Google Cloud tests out fast, high I/O SSD drives

4 Comments

And the feature race continues. Google(S goog) is previewing new high I/O SSD drives tailored for interactive database-heavy applications where speed of access is imperative. The new, faster storage will face off against Amazon(s amzn) Web Services’ provisioned IOPS (input/output operations per second) EBS service.

To test Google’s offering, you need to sign up for the limited preview — which comes with 1TB of disk storage — with this request form. Additional disk quota can be requested. Google has not officially announced the storage option, but will likely do so in the run-up to its big Google I/O event in late June.

David Mytton, CEO of Server Density, who has been testing the Google SSDs, praised them. “Performance is based on volume size and grows linearly, which makes it easy to predict cost and what throughput you need,” he said via email. He also found the price model much simpler than Amazon, which charges per GB provisioned and IOPS ordered.

In terms of performance, the Google option can attain 15,000 IOPS compared to a maximum of 4K IOPS for AWS, he added.

 

cloud-storage-warsHigh-performance SSD-backed storage is becoming table stakes for a growing number of cloud providers. Digital Ocean, an up-and-coming IaaS provider, launched with all-SSD storage. Right now, search-and-advertising giant Google is working hard to prove it is serious about its cloud platform and knows it needs to queue up more features fast to compete with AWS which, after all, has a head start.

But one thing Google seems to get: when it comes to price, cheap is good but simple and cheap is even better, as evidenced by the company’s new sustained usage price model. In that model, announced in March, once a workload hits a certain threshold, discounts kick in automatically without the customer having to worry about tracking instance usage, etc. This is something that Google SVP and cloud master Urs Hölzle can talk about when he’s on stage at Structure on June 18.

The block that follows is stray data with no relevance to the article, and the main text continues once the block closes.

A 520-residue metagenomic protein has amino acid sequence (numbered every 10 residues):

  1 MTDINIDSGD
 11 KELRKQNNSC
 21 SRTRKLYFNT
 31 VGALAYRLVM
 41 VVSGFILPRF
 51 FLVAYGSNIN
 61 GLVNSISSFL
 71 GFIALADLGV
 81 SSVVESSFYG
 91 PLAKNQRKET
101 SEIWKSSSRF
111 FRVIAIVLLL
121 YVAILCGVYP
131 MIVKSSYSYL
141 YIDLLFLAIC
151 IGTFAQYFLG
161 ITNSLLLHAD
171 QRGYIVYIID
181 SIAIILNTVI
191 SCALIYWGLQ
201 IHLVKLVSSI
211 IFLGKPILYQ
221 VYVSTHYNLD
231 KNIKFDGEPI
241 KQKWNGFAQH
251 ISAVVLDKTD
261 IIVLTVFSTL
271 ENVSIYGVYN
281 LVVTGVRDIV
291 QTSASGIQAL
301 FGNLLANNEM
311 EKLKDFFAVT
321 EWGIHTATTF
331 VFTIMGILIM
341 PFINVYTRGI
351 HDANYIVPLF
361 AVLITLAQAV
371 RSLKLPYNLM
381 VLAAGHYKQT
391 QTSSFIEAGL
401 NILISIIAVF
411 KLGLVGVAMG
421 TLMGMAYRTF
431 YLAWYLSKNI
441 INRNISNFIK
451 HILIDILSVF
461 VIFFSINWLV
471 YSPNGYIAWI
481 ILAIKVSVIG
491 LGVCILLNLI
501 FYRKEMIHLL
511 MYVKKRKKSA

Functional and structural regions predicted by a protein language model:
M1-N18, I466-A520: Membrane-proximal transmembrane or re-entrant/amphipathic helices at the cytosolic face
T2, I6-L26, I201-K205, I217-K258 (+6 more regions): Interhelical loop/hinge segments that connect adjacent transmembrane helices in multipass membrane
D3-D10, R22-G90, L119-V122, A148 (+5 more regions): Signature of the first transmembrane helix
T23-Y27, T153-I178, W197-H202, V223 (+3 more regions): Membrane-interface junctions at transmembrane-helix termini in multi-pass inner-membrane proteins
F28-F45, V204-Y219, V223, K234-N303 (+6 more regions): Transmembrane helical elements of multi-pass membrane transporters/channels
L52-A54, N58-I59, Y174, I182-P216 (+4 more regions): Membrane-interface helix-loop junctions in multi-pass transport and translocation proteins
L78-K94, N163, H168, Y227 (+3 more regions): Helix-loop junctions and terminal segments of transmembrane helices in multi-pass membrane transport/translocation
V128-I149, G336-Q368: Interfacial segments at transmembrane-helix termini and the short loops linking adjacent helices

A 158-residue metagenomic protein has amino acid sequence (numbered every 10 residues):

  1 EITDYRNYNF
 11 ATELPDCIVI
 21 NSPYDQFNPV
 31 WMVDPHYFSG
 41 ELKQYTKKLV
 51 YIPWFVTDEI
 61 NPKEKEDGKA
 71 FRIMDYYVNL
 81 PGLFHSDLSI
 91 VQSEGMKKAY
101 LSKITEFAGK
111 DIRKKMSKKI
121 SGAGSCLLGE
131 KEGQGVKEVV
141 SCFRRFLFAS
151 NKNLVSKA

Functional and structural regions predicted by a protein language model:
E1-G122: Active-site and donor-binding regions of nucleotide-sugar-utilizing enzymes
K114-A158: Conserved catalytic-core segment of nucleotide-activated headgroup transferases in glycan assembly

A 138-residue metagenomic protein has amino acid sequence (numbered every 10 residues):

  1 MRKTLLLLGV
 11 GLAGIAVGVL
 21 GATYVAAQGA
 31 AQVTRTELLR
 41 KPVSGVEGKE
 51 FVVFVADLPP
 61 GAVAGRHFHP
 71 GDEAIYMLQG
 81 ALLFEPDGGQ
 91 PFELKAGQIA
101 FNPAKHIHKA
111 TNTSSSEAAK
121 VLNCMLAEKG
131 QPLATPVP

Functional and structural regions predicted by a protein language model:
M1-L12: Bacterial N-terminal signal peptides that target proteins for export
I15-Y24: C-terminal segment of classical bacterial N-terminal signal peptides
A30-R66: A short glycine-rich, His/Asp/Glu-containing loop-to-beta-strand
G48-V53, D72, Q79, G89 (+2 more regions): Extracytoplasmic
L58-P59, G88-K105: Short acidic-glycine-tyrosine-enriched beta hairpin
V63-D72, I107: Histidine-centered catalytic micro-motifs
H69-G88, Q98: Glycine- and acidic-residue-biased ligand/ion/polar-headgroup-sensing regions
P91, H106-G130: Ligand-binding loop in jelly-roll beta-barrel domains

This story was updated at 12:58 p.m PST with Scalr’s price comparison chart.

4 Comments

Richard Seroter

We’re definitely seeing greater demand for high performing cloud environments, and it’s good to see Google recognizing this too. CenturyLink Cloud added an SSD-based server class in January and some recent Cloud Harmony and Cloud Spectator analysis showed excellent results against AWS/Rackspace SSD nodes (http://www.centurylinkcloud.com/blog/full/why-reliable-cloud-performance-matters).

I’m looking forward to talking about this topic more at our Structure presentation where we look at how premium performance and automation drive cloud success. http://events.gigaom.com/structure-2014/session/centurylink-technology-solutions-sponsor-workshop-cloud-price-performance-and-human-cost/

sebastianstadil

For those interested in benchmarks for this, here’s a 3D plot on Wolfram Alpha that shows how much less expensive Google is than Amazon for different storage and IOPS counts:
http://bit.ly/1j3w2lN

And if you are interested in how this performs for various block sizes and queue depths:
– Overall IOPS: http://benchmarks.scalr.com/reports/visualize/e7676e02-64e1-45b1-9341-fd878b820501/?mode=randread
– Overall Latency: http://benchmarks.scalr.com/reports/visualize/8ed8db2a-f844-44df-a8dc-cd64508a3a31/?mode=randread

Ray Nugent

Cell phone style pricing like AWS has created massive headaches and is a key barrier to enterprise adoption of the public cloud. Great to see that Google understands this.

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